Sarlat

A colleague at work told me Sarlat was supposed to be beautiful. This was all I knew before we arrived as, like our prior destination, I hadn't done any research. And, yes, it turns out that is true.

We arrived, after nearly six hours of traveling from Divonne Les Bains, at 1.45pm. Reception at Camping Indigo Sarlat was open and they let us check in ahead of official arrival time. We'd booked a 'plus' pitch which are larger and come with a picnic table, and we were armed with a map and the choice of two pitches.

I think the campsite map is a little bit pants as we went merrily driving up a hill that looked like it was the right direction, but clearly wasn't. The girl from reception was in hot pursuit in her golf buggy, asking us to follow her back down and to the correct pitch.

I know the map is at fault because over the course of the next four days we watched countless other people do the same. It was quite amusing.

Sarlat is a medieval town with sandstone buildings in narrow streets. It's famous for its market, selling local delicacies like foie gras and cheese, and for its carefully restored 14th century architecture. It's being considered for UNESCO world heritage site status.

The town centre is charming and full of quaint restaurants, tables spilling into the tiny streets. Clearly we were staying out of season and so I'm sure prices rise, but most restaurants were advertising a very reasonably-priced set menu.

The shops in Sarlat sell duck. Seriously, one shop sells the same as the next: tins of duck and goose spreads, pat├ęs, terrines and fois gras. Single tins, gift sets of tins, baskets of tins with wine. There's literally 20 shops trying to sell the same thing.

The twice-weekly food market is amazing. Fresh and preserved meat and fish, seasonal fruit and vegetables, artisanal breads, pungent tapenade piled high, and delicious pies and tarts.

We bought cheese and aubergine tartlets, a crusty baguette and a duck breast. While a stall selling handmade jams made us want to try several delicious-sounding flavours, at €7 a jar that was never going to happen. Instead we bought two jars, of fig and rhubarb jam, in the supermarket for a quarter of that.

With the duck we prepared warm duck salad. We fried the duck, fat-side down, until the fat had melted, using it to fry diced potato. A little of our remaining blackcurrant jam mixed with olive oil was an excellent sauce for the tender slices of duck breast, served with a crunchy salad. We cooked and ate it at our picnic bench looking out over the green countryside, dotted with little yellow-stoned, red-roofed houses.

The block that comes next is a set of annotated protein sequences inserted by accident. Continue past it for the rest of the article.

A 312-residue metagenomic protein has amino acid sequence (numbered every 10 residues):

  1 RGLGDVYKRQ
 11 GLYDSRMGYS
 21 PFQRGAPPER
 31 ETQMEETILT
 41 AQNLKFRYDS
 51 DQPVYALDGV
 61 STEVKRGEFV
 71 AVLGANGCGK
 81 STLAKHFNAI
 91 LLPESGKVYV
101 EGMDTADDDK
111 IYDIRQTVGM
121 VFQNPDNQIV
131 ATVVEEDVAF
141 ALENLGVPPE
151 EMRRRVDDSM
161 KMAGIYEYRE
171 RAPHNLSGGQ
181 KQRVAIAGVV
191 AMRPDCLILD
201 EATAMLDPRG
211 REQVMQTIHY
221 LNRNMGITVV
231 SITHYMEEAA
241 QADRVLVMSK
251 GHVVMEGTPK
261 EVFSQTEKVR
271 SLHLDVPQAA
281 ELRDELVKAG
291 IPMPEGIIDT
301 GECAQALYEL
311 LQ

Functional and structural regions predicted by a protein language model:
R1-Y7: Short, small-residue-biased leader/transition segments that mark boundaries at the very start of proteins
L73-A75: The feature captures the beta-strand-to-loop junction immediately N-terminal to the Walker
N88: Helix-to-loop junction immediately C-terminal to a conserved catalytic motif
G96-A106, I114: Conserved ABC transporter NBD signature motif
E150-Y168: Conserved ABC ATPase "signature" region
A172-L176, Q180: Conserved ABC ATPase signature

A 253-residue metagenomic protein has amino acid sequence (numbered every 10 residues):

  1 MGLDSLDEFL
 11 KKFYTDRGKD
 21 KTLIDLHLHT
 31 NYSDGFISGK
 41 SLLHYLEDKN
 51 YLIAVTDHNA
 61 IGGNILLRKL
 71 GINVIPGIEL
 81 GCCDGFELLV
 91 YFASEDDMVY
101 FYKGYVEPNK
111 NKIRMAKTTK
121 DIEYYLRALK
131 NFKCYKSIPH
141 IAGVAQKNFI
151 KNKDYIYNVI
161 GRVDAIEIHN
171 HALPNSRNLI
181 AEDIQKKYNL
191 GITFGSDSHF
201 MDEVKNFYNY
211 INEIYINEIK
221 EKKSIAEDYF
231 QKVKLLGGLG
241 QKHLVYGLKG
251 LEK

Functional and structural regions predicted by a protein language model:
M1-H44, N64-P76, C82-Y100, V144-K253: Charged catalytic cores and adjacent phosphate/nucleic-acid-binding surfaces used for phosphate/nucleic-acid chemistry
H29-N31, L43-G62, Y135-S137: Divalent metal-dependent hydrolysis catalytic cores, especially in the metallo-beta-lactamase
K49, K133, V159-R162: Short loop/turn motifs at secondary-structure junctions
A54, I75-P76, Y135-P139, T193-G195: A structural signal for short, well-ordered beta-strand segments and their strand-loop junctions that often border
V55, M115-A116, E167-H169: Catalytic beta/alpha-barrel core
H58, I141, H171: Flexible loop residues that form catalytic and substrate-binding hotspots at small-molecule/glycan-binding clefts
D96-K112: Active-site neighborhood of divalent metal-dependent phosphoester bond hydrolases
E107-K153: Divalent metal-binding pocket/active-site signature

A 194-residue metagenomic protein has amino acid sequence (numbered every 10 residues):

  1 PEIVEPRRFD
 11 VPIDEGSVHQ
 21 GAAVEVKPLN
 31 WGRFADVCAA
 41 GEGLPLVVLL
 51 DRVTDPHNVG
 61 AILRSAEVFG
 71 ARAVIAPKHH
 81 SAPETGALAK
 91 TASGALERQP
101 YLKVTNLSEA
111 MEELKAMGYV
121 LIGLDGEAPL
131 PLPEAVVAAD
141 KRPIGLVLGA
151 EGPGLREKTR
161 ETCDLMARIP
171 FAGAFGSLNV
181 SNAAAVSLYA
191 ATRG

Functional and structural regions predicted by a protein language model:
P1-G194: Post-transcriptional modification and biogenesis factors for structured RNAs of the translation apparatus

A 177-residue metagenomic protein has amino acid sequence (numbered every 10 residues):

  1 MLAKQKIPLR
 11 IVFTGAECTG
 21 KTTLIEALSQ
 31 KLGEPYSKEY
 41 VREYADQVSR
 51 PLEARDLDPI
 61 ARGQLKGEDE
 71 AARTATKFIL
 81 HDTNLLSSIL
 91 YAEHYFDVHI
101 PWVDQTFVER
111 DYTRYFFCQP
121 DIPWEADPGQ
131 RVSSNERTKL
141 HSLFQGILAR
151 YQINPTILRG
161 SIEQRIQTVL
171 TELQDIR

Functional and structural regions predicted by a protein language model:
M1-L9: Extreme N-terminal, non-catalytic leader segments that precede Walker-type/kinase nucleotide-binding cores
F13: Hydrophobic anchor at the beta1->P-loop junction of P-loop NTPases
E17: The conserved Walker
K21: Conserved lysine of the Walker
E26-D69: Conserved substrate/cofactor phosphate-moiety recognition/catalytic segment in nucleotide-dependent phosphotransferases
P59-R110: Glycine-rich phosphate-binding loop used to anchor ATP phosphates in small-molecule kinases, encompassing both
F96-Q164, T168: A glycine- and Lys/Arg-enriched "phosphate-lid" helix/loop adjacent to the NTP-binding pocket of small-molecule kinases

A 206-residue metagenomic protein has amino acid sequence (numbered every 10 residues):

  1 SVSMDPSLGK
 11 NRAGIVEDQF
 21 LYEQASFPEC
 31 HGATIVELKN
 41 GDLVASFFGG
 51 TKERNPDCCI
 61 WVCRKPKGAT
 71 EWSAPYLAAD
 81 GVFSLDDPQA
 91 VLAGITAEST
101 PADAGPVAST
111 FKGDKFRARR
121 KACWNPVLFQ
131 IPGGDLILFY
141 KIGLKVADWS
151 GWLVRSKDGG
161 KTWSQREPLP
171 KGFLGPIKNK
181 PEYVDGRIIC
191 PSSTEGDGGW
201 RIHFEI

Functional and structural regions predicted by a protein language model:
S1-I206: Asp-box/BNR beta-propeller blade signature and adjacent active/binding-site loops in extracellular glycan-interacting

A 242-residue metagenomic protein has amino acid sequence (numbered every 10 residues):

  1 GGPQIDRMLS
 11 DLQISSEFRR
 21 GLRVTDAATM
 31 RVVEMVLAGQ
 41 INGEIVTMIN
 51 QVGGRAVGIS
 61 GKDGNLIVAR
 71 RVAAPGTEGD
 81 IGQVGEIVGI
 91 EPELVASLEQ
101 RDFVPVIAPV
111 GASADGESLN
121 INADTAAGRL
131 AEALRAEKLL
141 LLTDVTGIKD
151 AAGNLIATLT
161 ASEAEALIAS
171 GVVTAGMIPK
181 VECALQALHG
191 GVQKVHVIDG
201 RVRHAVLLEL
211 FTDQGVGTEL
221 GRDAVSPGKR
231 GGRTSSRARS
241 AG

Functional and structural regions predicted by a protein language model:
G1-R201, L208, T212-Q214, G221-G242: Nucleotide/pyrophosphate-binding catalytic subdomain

On our first full day we did nothing more than visit the market and spend the rest of the day sitting in the sun. The campsite is terraced and from up high the view is superb. What really made it for me were the birds, tame as anything, who came to visit. There were robins and great tits, but the friendliest bird was a fat male chaffinch who would sit on Cleopatra's wing mirror and tap on the window to get our attention, especially around eight o'clock in the morning!

Our second day was a bike ride and we took a cycle path that was once a railway, now perfectly tarmacked, for 12 kilometers along the Dordogne, to Saint-Julien-de-Lampon. Here we bought cakes from the village patisserie and scoffed them sitting on a wall by the crossroads. Mine was a lemon meringue pie, with meringue so soft I ended up with it all over my face.

We could have cycled further but rain was forecast and we returned to Sarlat by 2pm. 
We stopped to buy supplies at E. Leclerc, a supermarket chain we'd not visited before. I was keen to check out how the price of the five litre boxes of wine we take home compared to Super U. The cheapest I could see was €6.50 though we would discover when we left town on Saturday that you can expect the price of wine to rise considerably at the weekend! 

I'd definitely return to Sarlat and heartily recommend Camping Indigo which is just ten minutes walk from the town centre, while being quiet and peaceful.

Today, Saturday, should have been our final night. However I've been able to negotiate, via email, a few more unpaid holiday days and so we're still heading north to be nearer to the tunnel, but we've got four nights at the next site instead of one, and a chance to properly explore once again.

There's something massively liberating in thinking you'd love to stay a bit longer and just being able to do it. Owning a campervan already gives you the freedom to come and go as you please, wherever and whenever the mood takes you. I'm really grateful, I'm not yet sure to whomever at work is filling in so we can extend this Easter escape.

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